3. While construing a statute the Court has to bear in mind the following rule enunciated by the Supreme Court in Asstt. Collector of Central Excise, Calcutta v. National Tobacco Co. of India Ltd. : 1978(2)ELT416(SC) :--
.'.................. the High Court's view was based on an application of the rule of construction that where a mode of performing a duty is laid down by law it must be performed in that mode or not at all. This rule flows from the maxim: 'Expression unius est exclusio alterius.' But, as was pointed out by Wills, J. In Colquhoun v. Brooks (1888) 21 QBD 52 at p. 62, this maxim 'is often a valuable servant, but a dangerous master............'. The rule is subservient to the basic principle that Courts must endeavour to ascertain the legislative intent and purpose, and then adopt a rule of construction which effectuates rather than one that may defeat these.'
4. The Act is intended to confer certain benefits on the employees working in the factories and establishments. Chap. II of the Act deals with establishment of the Corporation, standing committee, medical benefit council and their constitution; Chap. III deals with the problem of finance and audit; Chap IV makes provision for contribution by the employees and employers; Chap. V deals with the benefits which have to be conferred on the workmen; Chap VA deals with the transitory provisions; Chap VI deals with adjudication of disputes and claims, and Chap. VII prescribes the penalties. Chap. VIII which is the last chapter deals with miscellaneous matters. As observed by the Supreme Court in Basant Kumar Sarkar v. The Eagle Rolling Mills Ltd., : (1964)IILLJ105SC , it is not possible to extend the Act to every establishment throughout India when the appropriate Government is the Union Government and throughout the State when the appropriate Government is the State Government. In that connection the Supreme Court observed as follows (at pp. 1262, 1263):--
'In the very nature of things, it would have been impossible for the legislature to decide in what areas and in respect of which factories the Employees' State Insurance Corporation should be established. It is obvious that a scheme of this kind, though very beneficent, could not be introduced in the whole of the country all at once. Such beneficial measures which need careful experimentation have sometimes to be adopted by stages and in different phases, and so, inevitably, the question of extending the statutory benefits contemplated by the Act has to be left to the discretion of the appropriate Government. 'Appropriate Government' under S. 2(1) means in respect of establishments under the control of the Central Government or a railway administration or a major port or a mine or oil-filed, the Central Government. Thus, it is clear that when extending the Act to different establishments, the relevant Government is given the power to constitute a Corporation for the administration of the scheme of Employees' State Insurance. The course adopted by modern legislatures in dealing with welfare scheme has uniformly conformed to the same pattern. The legislature evolves a scheme of socioeconomic welfare, makes elaborate provisions in respect of it and leaves it to the Government concerned to decide when, how and in what manner the scheme should be introduced. That, in our opinion, cannot amount to excessive delegation.'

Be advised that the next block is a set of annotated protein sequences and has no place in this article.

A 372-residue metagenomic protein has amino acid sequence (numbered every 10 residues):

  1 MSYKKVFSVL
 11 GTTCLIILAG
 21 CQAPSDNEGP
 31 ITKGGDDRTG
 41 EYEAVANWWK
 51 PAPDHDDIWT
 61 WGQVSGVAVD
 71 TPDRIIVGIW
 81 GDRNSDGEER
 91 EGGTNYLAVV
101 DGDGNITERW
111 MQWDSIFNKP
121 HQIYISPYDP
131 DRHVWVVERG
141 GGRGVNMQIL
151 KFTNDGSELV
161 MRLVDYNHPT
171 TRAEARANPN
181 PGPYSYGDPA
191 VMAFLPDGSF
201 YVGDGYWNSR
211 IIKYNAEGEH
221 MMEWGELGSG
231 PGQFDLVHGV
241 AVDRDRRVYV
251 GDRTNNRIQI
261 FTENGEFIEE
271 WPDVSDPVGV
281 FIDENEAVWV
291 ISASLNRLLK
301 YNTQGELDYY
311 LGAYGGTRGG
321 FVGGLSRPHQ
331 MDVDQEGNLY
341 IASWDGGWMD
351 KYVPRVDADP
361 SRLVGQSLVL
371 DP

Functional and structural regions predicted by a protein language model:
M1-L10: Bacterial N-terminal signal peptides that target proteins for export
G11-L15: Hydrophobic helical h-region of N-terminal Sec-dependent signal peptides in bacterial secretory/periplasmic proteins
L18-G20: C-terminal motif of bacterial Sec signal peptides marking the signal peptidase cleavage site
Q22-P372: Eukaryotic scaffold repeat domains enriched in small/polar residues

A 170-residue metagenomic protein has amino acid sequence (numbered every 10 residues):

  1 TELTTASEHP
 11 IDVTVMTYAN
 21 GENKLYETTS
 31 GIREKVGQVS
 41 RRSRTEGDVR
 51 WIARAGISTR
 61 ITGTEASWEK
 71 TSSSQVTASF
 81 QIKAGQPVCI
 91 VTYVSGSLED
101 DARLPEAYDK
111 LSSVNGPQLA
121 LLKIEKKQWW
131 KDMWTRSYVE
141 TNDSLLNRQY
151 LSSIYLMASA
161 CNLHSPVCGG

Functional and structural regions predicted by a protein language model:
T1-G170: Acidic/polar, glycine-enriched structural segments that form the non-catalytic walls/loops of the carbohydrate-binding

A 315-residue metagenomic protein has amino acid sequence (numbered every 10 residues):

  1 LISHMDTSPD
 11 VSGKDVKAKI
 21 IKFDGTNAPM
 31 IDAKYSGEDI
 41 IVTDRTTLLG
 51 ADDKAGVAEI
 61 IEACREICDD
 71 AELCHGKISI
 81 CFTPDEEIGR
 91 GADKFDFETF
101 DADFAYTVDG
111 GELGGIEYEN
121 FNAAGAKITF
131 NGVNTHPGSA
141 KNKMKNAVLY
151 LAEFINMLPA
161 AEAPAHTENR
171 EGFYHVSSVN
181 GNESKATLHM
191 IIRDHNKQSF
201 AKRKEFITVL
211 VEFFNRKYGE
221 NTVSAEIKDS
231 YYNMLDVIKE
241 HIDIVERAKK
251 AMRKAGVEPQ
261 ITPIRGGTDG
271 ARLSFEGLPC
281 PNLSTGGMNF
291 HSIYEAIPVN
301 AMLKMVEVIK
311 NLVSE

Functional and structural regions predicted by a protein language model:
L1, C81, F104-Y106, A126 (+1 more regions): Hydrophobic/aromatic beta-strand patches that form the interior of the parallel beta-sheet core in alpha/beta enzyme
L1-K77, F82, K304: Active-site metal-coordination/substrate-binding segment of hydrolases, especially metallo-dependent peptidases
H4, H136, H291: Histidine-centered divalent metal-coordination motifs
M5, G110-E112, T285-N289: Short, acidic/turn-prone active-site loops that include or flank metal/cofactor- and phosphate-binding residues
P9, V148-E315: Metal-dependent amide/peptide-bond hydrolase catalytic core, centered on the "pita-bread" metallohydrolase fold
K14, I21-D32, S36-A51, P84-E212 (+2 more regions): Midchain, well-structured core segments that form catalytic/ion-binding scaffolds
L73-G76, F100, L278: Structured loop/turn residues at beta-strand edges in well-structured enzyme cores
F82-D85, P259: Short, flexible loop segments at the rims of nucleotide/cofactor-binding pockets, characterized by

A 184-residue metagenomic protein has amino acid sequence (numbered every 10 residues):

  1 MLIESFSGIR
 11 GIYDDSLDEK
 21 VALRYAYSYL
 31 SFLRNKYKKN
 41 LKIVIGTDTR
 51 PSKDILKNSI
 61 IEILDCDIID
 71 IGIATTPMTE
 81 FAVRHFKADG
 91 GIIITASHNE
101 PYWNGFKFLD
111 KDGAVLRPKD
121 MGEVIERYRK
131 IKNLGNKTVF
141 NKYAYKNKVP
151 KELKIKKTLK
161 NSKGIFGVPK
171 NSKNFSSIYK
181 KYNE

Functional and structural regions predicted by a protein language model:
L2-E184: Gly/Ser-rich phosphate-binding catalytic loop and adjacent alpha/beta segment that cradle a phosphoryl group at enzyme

The Expressionn 'any other establishment or class of establishments' to which the appropriate Government intends to extend the Act may be classified either on the basis of the nature of the establishments or on the basis of their geographical situation or on the basis of both of them. To put it in other words, if the State Government proposes to extend the Act to hotels and restaurants, it can extend to hotels and restaurants situated in all parts of the State to which the Act has been extended under S. 1(3) or to hotels and restaurants situated in a specific part or parts of the State. A classification made on geographical basis would not fall outside the scope of the expression 'class of establishments'. While interpreting the Act the Courts should bear in mind the difficulties involved in extending the Act simultaneously to all establishments situated throughout the State. Before extending to all establishments throughout the State, the Corporation has to build the necessary infra-structure by providing the necessary funds, building hospitals and employing the necessary personnel to administer the Act effectively. It may not be possible to visualise before hand the financial and other implications involved before the Corporation gains experience by enforcing the Act in certain areas by treating them as pilot projects. After gaining such experience in administering the Act as pilot projects in certain small areas, it would be possible for the appropriate Government to extend it to other establishments situate in other geographical areas. It would be manifestly unreasonable to construe S. 1(5) of the Act as laying down that the appropriate Government should either extend the Act to all establishments of a specified nature throughout the State at the same time or not extend it to any such establishment at all. We are of the view that the expression 'class of establishments' occurring in S. 1(5) does clothe the appropriate Government with the power to classify establishments to which the appropriate Government wishes to extend the Act on geographical basis also even though the Act may have been brought into force throughout the State by notifications issued under S. 1(3) of the Act.